Faculty members generally feel satisfied working at NC State, citing the quality of their colleagues, overarching support for academic freedom and the campus’ geographic location.
NC State faculty members also reported satisfaction with their academic departments and would recommend their units to job candidates.
But they weren’t shy about sharing their dissatisfaction with compensation and benefits.
Those were the big-picture findings from the Collaborative on Academic Careers in Higher Education (COACHE) Faculty Job Satisfaction Survey, developed and administered by the Harvard Graduate School of Education. The survey was administered in late 2011 to faculty members at 75 higher education institutions across the nation.
The survey captures information deemed to be critical to recruiting and retaining faculty. Survey topics include the nature of work to fulfill a faculty member’s tripartite mission of teaching, research and service; the resources available to support faculty; benefits, compensation and work/life balance; tenure and promotion practices, and a host of others.
By the Numbers
About two-thirds of faculty respondents reported being “very satisfied” (19 percent) or “somewhat satisfied” (46 percent) with NC State as a place to work and agreed either “strongly” (36 percent) or “somewhat” (31 percent) that they would choose to work at NC State if starting their careers over.
About three quarters of faculty respondents reported being “very satisfied” (30 percent) or “satisfied” (44 percent) with their department as a place to work. More than 90 percent would recommend their department to a same-rank candidate, with 51 percent doing so “strongly” and 42 percent “with reservations.”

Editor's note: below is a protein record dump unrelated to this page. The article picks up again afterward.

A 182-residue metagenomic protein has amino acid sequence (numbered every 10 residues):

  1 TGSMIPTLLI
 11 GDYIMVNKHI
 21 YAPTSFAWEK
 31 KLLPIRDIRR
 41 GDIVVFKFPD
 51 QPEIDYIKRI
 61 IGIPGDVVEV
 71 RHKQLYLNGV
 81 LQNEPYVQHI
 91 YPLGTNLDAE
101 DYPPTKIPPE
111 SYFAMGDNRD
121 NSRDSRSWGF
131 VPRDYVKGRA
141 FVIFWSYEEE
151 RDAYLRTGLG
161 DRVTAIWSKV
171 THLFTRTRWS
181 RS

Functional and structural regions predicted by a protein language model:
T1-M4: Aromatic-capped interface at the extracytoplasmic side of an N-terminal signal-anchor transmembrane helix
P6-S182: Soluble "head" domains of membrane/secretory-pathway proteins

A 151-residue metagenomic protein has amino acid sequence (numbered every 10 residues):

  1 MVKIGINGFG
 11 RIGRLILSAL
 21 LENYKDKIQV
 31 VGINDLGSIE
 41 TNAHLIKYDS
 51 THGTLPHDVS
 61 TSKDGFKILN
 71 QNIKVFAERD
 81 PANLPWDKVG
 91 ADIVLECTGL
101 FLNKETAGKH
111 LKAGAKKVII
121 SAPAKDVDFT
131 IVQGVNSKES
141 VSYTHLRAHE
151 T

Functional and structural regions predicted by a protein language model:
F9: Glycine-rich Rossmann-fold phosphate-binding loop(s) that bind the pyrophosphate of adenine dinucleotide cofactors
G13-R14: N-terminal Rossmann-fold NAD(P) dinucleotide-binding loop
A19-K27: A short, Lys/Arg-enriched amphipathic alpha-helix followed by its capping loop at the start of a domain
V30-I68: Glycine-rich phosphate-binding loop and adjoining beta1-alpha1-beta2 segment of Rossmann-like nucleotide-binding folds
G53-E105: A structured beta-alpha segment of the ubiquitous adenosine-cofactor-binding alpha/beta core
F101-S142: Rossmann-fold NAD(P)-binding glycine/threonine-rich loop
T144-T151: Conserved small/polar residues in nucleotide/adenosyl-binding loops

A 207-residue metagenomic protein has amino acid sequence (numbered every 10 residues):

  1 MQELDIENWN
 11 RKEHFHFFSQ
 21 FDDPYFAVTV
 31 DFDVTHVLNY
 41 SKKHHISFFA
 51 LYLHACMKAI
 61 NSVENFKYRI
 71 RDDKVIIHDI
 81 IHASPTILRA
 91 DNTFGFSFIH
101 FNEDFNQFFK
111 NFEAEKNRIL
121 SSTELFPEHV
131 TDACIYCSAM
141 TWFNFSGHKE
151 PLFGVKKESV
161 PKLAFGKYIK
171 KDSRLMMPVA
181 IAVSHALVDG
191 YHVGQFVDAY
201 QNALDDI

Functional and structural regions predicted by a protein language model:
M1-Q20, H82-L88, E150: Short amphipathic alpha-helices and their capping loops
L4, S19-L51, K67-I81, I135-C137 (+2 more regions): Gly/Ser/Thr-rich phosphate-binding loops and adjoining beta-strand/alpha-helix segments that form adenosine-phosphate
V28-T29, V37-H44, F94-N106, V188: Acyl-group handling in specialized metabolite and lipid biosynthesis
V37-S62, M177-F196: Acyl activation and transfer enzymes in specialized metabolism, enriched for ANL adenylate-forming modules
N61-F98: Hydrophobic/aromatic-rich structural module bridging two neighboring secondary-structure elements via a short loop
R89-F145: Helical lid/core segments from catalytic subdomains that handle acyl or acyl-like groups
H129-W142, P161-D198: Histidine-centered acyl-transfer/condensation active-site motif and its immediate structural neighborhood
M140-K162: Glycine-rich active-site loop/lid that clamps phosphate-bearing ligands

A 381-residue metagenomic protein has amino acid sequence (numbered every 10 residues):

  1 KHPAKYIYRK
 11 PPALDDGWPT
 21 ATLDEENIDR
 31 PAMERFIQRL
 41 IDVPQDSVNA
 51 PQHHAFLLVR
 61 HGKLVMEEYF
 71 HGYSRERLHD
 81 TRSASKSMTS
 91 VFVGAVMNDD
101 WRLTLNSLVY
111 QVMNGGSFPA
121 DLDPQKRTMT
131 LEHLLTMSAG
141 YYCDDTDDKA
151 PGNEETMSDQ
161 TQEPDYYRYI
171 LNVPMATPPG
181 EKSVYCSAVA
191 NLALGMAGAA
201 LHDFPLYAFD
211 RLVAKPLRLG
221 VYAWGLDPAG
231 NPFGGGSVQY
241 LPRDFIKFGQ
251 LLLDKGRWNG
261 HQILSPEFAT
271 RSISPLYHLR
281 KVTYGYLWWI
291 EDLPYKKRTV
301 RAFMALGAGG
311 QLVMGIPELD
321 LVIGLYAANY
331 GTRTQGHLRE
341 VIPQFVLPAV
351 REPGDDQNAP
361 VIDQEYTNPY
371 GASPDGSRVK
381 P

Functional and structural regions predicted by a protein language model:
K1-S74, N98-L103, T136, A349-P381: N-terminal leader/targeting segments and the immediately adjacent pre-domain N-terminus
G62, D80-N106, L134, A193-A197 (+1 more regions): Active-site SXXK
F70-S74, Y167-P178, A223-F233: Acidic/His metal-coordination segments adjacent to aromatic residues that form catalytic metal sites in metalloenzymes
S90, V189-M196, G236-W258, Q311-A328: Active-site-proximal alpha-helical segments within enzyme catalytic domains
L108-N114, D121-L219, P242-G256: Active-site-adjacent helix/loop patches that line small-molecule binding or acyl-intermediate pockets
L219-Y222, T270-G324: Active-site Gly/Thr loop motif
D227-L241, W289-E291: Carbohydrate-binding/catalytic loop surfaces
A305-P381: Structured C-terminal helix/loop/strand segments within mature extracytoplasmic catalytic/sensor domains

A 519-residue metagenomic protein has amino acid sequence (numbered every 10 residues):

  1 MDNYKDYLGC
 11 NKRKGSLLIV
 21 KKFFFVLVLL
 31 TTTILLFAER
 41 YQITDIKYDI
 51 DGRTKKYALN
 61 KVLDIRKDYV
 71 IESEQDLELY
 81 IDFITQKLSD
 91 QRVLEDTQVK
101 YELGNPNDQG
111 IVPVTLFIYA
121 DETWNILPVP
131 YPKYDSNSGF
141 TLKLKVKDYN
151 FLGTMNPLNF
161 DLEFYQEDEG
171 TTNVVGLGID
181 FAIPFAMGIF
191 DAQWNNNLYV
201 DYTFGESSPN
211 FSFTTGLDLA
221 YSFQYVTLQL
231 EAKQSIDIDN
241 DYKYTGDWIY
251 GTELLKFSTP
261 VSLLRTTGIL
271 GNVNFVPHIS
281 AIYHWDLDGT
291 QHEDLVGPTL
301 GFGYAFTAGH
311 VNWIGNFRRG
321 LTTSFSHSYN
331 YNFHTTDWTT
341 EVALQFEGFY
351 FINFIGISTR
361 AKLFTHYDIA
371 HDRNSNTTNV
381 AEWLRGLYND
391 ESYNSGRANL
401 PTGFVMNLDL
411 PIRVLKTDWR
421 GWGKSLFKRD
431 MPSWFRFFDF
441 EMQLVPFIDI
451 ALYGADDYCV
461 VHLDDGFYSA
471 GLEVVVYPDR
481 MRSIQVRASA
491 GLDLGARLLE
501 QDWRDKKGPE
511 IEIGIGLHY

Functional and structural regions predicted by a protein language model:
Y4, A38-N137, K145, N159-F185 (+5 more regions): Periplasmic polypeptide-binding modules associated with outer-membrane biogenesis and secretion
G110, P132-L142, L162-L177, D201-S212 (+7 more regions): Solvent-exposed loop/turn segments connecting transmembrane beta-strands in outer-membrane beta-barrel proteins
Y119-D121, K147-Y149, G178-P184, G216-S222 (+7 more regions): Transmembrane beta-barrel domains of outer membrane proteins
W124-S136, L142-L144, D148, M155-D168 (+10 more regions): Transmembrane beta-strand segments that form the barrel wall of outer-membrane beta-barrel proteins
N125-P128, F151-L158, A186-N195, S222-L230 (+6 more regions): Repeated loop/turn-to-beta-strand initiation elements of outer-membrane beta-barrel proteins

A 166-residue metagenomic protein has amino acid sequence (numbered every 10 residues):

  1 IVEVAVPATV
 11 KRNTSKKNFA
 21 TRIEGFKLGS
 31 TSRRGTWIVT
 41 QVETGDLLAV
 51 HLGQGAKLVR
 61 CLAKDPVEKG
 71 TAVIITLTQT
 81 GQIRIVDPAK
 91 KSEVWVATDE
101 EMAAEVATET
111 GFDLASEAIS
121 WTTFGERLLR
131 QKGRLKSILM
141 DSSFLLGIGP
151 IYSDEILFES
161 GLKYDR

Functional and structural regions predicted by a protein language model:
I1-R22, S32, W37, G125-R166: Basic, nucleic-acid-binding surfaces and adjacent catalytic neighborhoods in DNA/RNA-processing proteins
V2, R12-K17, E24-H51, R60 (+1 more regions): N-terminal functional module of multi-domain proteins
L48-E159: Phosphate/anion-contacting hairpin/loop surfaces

For a laundry list of “best things” about working at NC State, a majority selected geographic location and the quality of colleagues. Rounding out the top five were “academic freedom,” “support of colleagues” and “my sense of fit here.”
Faculty members were far and away most dissatisfied with compensation – about 40 percent of those surveyed selected it from among a list of about 30 items as the “worst thing” about working at NC State. “Lack of support for research/creative work,” “quality of graduate students” and “quality of facilities” rounded out the areas of dissatisfaction.
In response to a question about possible reasons for leaving NC State, the most common answers were “to retire” (23 percent) and “to improve salary/benefits” (22 percent).
When asked about changes that could be made to strengthen the workplace, faculty again mentioned compensation and benefits, followed by “general leadership” and improved “facilities and resources for work.” Other areas that received generally lower ratings from faculty related to support and recognition for interdisciplinary work and for mentoring.
“The survey results suggest that faculty members are, for the most part, satisfied with their work at NC State,” says Betsy Brown, vice provost for faculty affairs. “We can glean important information from the survey results to help enhance faculty recruitment and retention efforts.”
Recent initiatives stemming from the new strategic plan may help mitigate some of the dissatisfaction reported in the survey. The new University Faculty Scholars program provides $50,000 in additional salary to top faculty, while the new Chancellor’s Faculty Excellence Program will hire more than three dozen faculty in interdisciplinary areas.
All full-time tenure-track and non-tenure-track faculty members hired prior to July 1, 2011, excluding those in their terminal year if denied tenure, were invited to complete the COACHE survey. Almost 60 percent of NC State faculty responded.
Complete results from the COACHE survey will be available on the University Planning and Analysis website early this semester.